Ultimately this isn’t an episode about setting up a “destination” in the same way it was with Terminus. This is about Rick getting to a point of acceptance about what the group – and more specifically what he – needs. Aaron calls them survivors because they didn’t turn on each other when times got tough last week, and the moniker has never been truer. But survival has made them do some pretty terrible things and Rick’s assertion that they can be good people and still do bad things is just as true. They may be their own community, but they are damn selective about how close they let outsiders get.
The spectre of the past looms large over ‘The Distance’. The episode literally only covers the ground from their introduction to Aaron in the barn to the gates of Alexandria. Those hoping for a glimpse of the inside of the steel-reinforced community will have to make do with the blurry photos that Aaron carries around. But this episode was never about getting inside: it’s about reaching a point of willingness to even consider a life of safety among a large group of people again. And that’s not an easy decision to make.
- Aaron is lucky he got World Weary Rick, not Angry Torturous Rick. I spent the majority of the episode hoping that we wouldn’t see the poor guy lose a few fingers in Rick’s quest for information about the community.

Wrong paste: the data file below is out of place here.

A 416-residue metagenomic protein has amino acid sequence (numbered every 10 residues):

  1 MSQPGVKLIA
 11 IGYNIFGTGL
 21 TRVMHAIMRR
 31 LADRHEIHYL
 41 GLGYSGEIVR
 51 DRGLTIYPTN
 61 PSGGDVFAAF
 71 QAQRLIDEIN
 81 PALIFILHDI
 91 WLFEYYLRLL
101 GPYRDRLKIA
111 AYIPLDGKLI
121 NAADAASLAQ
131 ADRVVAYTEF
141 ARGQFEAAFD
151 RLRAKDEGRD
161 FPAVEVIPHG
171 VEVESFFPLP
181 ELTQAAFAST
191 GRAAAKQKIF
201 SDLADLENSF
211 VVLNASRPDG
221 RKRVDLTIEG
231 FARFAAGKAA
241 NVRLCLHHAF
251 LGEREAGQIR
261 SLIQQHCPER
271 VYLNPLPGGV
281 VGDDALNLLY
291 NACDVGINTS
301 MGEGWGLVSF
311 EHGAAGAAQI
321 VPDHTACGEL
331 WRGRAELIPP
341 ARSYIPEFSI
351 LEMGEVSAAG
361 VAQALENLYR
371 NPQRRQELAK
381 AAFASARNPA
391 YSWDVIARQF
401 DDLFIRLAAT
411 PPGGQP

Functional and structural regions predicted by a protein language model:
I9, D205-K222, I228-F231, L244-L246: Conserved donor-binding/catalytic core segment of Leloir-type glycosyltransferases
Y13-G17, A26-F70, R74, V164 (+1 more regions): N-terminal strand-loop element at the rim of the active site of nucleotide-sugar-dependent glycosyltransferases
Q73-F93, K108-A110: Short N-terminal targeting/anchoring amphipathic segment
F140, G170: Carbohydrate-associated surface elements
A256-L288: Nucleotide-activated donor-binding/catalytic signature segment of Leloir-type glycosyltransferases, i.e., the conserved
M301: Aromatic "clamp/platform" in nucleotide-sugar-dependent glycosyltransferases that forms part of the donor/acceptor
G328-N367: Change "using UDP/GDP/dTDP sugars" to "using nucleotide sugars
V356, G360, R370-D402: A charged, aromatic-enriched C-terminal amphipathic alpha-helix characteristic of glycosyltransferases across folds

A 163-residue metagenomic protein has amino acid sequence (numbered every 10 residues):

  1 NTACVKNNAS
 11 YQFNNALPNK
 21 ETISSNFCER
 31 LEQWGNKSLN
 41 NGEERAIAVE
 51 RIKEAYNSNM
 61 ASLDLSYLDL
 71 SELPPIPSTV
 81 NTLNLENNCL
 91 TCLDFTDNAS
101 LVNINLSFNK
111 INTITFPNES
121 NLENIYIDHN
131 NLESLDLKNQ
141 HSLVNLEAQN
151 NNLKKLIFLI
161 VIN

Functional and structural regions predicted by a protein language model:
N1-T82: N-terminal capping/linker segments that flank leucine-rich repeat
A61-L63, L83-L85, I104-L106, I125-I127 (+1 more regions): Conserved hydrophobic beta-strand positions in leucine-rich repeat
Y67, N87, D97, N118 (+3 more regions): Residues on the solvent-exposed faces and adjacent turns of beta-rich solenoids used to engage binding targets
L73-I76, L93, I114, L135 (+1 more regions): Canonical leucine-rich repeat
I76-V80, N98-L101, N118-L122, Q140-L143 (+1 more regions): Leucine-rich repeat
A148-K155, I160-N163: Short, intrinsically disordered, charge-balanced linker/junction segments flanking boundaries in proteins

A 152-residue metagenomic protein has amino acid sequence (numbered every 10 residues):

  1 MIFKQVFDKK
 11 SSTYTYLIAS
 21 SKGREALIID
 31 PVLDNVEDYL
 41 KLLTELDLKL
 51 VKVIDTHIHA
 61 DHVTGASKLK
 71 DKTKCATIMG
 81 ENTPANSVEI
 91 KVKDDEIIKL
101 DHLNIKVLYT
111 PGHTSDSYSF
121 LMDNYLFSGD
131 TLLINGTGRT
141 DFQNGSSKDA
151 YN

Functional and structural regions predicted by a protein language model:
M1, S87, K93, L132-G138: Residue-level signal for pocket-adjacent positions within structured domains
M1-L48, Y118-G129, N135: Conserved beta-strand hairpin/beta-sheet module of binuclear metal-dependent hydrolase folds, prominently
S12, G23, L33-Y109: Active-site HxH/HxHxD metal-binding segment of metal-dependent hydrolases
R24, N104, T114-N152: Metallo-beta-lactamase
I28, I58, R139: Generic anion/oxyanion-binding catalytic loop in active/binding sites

- Rosita (Christian Serratos) and Abraham (Michael Cudlitz) spot Washington in the distance on the road to Alexandria. I’m sure people who care about these characters will care about that. I don’t know them, so I didn’t.
- For those of you who don’t read the comics, is the reveal that Aaron’s travelling companion, Eric (Jordan Woods-Robinson) is his boyfriend a surprise? It should be interesting to see how the ravenous The Walking Dead viewership, which skews young and male, responds to the presence of a loving gay couple in the mix.
- Finally, who would have thought that the sight of an RV would make me nostalgic?
- Aaron (when Sasha explains what he wants): “I wish there was a better word. Audition makes it sound like a dance troupe. That’s only on Friday nights.” Crickets.
- Rick (when Aaron suggests they’re not bad people): “Just because we’re good people doesn’t mean we won’t kill you.”
- Michonne (with wonder after Aaron mentions his house): “You have your own house?”
Your turn: did you side more with Rick or Michonne? Were you surprised that so few other characters chimed in? Did you enjoy Zombie frogger on the highway? How do you think a gay couple will be received by fans? And what are your hopes for Alexandria? Sound off below, but please remember that this is a spoiler-free zone so please keep your knowledge of any future comic occurrences to yourself!
The Walking Dead airs Sundays at 9pm EST on AMC